Three-time Champion Golfer of the Year Gary Player was reunited with the famous Claret Jug trophy today on a surprise visit to St Philip’s Church of England Primary School in Southport.
Fifteen-hundred schoolchildren from five schools in Sefton will come face-to-face with one of the most iconic trophies in sport this week and for the pupils of St Philip’s, the experience included the opportunity to talk with an Open Champion.
Gary Player practised harder, travelled farther and was more meticulous about his diet and fitness than any other golfer of his generation.
He started playing golf aged 14 and turned professional three years later, embarking on a career that required him to spend many weeks a year away from his home in South Africa. His enthusiasm for his sport led him to win over 160 tournaments over six decades. He has also played in The Open a record 46 times and record 52 times in the Masters.
Gary Player said, “The Open is such an historic sporting event and it is important to help tell its wonderful story to future generations. I have many special memories of The Open and I am always proud to come back to the United Kingdom and share those memories.
“I am passionate about golf and education and it was a real pleasure to spend time with the pupils at St Philip’s. Sport and golf can have such a positive impact on young players’ lives and their future aspirations and I was thrilled to see the magic of The Open and the Claret Jug captivate our young audience at the school. Who knows, we may even have inspired a future Champion Golfer of the Year.”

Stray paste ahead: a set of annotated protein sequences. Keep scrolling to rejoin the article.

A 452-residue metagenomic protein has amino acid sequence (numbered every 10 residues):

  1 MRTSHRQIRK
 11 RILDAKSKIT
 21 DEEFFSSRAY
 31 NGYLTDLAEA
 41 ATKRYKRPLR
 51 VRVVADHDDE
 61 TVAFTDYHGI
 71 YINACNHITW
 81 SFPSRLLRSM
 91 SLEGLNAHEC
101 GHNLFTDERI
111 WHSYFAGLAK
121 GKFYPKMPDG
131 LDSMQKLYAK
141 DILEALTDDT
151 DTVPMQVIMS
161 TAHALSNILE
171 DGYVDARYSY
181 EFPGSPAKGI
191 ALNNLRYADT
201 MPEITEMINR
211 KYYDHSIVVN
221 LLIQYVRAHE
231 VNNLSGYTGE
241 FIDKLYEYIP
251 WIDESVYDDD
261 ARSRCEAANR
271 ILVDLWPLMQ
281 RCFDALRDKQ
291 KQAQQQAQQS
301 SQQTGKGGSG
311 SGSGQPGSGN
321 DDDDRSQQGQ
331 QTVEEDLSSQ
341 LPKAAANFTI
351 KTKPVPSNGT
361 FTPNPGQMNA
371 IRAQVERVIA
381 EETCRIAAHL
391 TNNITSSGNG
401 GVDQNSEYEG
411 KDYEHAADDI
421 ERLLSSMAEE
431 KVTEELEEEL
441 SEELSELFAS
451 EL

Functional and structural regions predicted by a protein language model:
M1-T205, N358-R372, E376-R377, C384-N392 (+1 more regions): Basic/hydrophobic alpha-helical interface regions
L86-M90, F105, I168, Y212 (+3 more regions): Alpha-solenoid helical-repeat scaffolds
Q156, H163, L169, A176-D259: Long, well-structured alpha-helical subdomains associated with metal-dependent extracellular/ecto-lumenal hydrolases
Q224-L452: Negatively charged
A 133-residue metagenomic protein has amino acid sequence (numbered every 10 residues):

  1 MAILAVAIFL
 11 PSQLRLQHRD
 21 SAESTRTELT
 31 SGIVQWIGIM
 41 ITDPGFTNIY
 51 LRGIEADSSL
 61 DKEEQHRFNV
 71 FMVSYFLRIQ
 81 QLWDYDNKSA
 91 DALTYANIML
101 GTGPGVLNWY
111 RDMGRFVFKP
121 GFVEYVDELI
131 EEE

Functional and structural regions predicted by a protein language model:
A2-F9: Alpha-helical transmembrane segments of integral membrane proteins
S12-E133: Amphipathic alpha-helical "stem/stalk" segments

Johnnie Cole-Hamilton, Executive Director – Championships at The R&A, said: “Gary Player secured his place in the history of The Open with his three victories and is an inspiration to millions of golfers of all ages around the world. We are delighted that he has been able to join the pupils at St Philip’s today to tell them about his experiences of winning one of the world’s great sporting events.”
Among nine Major championship victories, Gary Player won The Open to become Champion Golfer of the Year on three occasions, spanning three decades: at Muirfield (1959), Carnoustie (1968) and Royal Lytham & St Annes (1974). In addition, he has won nine Majors on the Senior Tour, including The Senior Open a record three times.
He also has a strong commitment to promoting education. In 1983, The Player Foundation was established to provide quality education, nutrition, medical care and extra-curricular activities to the less fortunate children living in rural areas of South Africa.
Today, through several annual events staged in the USA, Asia, Europe and South Africa, his foundation has raised more than US$62 million for impoverished children globally.
This year marks the 21st anniversary of The Open’s Kids Go Free policy, which began at Royal Troon in 1997. Children under the age of 16 are admitted free of charge to the Championship and discounted tickets are available for youths aged 16-24.